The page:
Amalarius Symphosius

, was successively deacon and priest of the church of Metz, director. of the school in the palace of Louis de Debdnnaire, abbot of Hornbac, coadjutor to the bishop of Ia-Ous, and then to that of Treves, and according to some was made bishop; but this seems doubtful. Some authors likewise attribute to him a work which appeared in the year 847, in favour of the opinions of Hincmar, archbishop of Rheirns, on predestination; but it is probable that Amalarius was dead ten years before that. He was, however, esteemed a man of great learning in liturgical matters; and his acknowledged works procured him touch reputation in the Romish church. The first mentioned is a “Treatise on the Offices,” written in the year 820, but re-written with many improvements in the year 827, in consequence of a visit to Rome for the | purpose of becoming better acquainted with the rites of that church. The most correct edition of this work is in the Bibl. Patrum of Lyons. His object is to give the rationale of the prayers and ceremonies which compose the service, mixed, however, with what is less reconcileable to reason, the mystical use of them, and some scruples about trifles which now will hardly bear repetition. 2. “The order of the Antiphonal,” in which he endeavours to reconcile the rites of the Roman with the Gallican church. This is usually printed with the preceding. 3. “The Office of the Mass.” 4. “Letters,” which are in the Spicilegium of d'Achery, and Martenne’s Anecdotes. His works met with considerable opposition, and Agobard, archbishop of Lyons, wrote against the two first-mentioned works. Florus, deacon of Lyons, accused him of heresy before the council of Thionville, where he was acquitted, and the council at Quierci, where some expressions of his respecting the sacrament were adjudged to be dangerous, but his reputation did not suffer much by the decision. 1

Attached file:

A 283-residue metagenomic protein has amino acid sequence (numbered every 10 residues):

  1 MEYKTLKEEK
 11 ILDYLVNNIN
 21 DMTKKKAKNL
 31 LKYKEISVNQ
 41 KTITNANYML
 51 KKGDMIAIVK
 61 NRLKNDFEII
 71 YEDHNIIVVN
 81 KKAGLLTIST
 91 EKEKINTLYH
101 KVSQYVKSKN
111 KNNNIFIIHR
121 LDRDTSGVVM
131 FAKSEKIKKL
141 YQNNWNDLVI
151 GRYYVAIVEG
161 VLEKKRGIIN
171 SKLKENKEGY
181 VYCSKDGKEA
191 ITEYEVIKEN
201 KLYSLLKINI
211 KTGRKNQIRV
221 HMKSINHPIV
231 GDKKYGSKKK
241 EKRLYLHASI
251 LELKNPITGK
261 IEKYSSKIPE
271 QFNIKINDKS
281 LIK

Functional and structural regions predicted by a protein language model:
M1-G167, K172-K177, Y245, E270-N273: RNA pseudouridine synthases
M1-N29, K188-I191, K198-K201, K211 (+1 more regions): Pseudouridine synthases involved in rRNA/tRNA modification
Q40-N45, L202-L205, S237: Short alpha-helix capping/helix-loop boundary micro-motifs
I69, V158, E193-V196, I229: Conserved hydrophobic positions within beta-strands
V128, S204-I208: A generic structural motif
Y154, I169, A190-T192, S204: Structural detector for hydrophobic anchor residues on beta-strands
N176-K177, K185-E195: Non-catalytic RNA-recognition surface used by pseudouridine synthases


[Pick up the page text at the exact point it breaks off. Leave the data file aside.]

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Biog. Universelle. Dupin. Cave, —Moreri.